People go to farmers markets for many reasons. The festive yet wholesome atmosphere makes us feel good about our communities. We might bump into that person we’ve been meaning to call, and perhaps buy a bar of soap. A burrito, perhaps, and a fresh-squeezed lemonade. And sometimes, we even want to buy some produce. A bag of salad mix, perhaps, and hope it doesn’t wilt before we skateboard home. But produce shopping is becoming an increasingly rare act, according to a recent Washington Post article.
“For some growers, farmers markets just aren’t what they used to be,” notes the headline. Zach Lester, a Virginia grower who sells at DC’s trendy Dupont Circle market told the Post he was down $50,000 a year from a decade ago, when he did about $200,000 in sales. This decrease comes in spite of the fact that the market is more popular than ever.
He didn’t blame the competition for his woes; he blamed the hipsters for sucking the oxygen out of the market. That’s his word, not mine, and it’s a slippery one to define. To be clear, by hipster I mean people who go to farmers market and don’t buy produce. They may or may not have an epic ‘stache, or a shirt from a machine shop with a name patch that says “Joey,” and may or may not be sipping an espresso drink from a disposable cup.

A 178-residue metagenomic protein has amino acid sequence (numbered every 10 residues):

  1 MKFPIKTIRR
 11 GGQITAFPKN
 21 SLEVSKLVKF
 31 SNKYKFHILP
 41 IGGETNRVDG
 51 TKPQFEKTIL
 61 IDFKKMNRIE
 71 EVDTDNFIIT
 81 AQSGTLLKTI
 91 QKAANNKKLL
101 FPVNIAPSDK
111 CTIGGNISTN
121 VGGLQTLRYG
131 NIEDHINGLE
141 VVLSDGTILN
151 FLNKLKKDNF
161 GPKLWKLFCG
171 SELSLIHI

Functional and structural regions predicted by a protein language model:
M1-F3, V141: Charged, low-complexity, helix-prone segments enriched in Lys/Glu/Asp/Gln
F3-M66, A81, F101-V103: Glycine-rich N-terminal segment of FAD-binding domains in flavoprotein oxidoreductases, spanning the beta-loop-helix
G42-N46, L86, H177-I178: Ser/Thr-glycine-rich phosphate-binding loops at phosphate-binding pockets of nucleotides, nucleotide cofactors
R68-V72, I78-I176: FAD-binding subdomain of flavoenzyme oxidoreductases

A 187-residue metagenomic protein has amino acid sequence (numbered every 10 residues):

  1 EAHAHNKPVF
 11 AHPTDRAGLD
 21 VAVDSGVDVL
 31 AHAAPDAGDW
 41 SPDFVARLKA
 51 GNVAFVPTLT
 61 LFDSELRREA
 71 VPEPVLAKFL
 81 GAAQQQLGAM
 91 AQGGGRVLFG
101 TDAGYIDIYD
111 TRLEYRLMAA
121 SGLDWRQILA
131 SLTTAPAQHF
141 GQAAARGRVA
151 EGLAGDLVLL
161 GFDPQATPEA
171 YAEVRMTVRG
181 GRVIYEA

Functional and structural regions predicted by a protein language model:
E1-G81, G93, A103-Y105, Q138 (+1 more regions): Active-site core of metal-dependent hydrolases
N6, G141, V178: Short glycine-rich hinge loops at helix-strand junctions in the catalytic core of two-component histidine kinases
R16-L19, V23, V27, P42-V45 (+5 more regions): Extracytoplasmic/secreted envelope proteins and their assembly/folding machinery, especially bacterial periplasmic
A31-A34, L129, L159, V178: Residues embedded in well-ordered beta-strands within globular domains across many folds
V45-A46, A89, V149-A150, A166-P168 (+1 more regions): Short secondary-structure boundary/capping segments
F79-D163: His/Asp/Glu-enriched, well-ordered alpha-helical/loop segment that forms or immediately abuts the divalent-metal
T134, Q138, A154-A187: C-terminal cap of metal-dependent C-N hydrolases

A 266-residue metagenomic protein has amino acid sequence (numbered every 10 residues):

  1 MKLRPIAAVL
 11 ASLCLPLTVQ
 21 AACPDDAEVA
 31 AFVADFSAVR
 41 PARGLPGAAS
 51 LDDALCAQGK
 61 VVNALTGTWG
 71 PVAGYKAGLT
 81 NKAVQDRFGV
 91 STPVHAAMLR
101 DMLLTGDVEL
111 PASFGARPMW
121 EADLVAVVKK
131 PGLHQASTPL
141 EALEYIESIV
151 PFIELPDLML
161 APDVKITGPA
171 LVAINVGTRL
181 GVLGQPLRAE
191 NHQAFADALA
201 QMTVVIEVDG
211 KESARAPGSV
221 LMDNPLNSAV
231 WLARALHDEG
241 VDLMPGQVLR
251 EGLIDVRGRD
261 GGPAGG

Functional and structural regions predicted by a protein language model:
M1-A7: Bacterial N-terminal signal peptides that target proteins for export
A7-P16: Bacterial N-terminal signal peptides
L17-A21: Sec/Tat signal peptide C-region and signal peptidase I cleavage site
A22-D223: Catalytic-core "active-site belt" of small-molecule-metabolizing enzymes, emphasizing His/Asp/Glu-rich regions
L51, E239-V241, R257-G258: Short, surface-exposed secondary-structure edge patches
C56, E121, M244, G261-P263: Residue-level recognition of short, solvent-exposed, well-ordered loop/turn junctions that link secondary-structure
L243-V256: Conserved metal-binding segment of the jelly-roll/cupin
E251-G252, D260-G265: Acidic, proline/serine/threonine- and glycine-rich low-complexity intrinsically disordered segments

They are probably deep in conversation, especially if they care more about the scene than the cilantro. They might purchase a breakfast taco, but no basil. Maaaaybe a pint of strawberries, but no rhubarb. And in their unhurried schmoozing they clog the market aisles like arterial plaque, impeding the flow of serious shoppers who are looking for some actual damn produce. When you factor in the slow-rolling strollers, sometimes two abreast, and perhaps an impromptu reunion from the previous night’s battle of the jam bands, it’s a recipe for gridlock. And that’s assuming you can even find parking.
The serious produce shoppers, according to the Post, would sooner just go to the store than deal with the crush. And the millennials, statistically, are more likely to go out to eat.
My first instinct was to call bullshit on this idea. I have nothing but empathy and respect for farmers like Lester, but I also know a lot of young farmers. The culprit, I assumed, would be the influx of new, hungry farmers stealing market share from the aging lions who built the movement. Census data from 2012 backs up this idea, as the sub-population of farmers selling directly to consumers at farmers markets is on the rise—despite a decline in the overall farmer population. I look around my farmers market and I see a lot of farmers selling vegetables. A local market can only absorb so much.
Indeed, my hometown of Missoula, Montana provides a test lab for the idea that hipsters can suffocate a farmers market. We have two, only one of which is hipster-friendly.
For years there was only the latter. The board was agonizingly strict about which items could be sold: basically, only raw plants were allowed. No hot food. No meat. No hides from your sheep. Not even pickles made from your own cucumbers. Despite these rules it was a nice market and everyone loved it, even though we all complained about how nice a smoothie would be, or a slab of local bacon or a tamale.
Being the only game in a halfway decent little town, our lame-ass little market was booming. It got so big that another one appeared nearby—same day, just down the street—to get in on the action.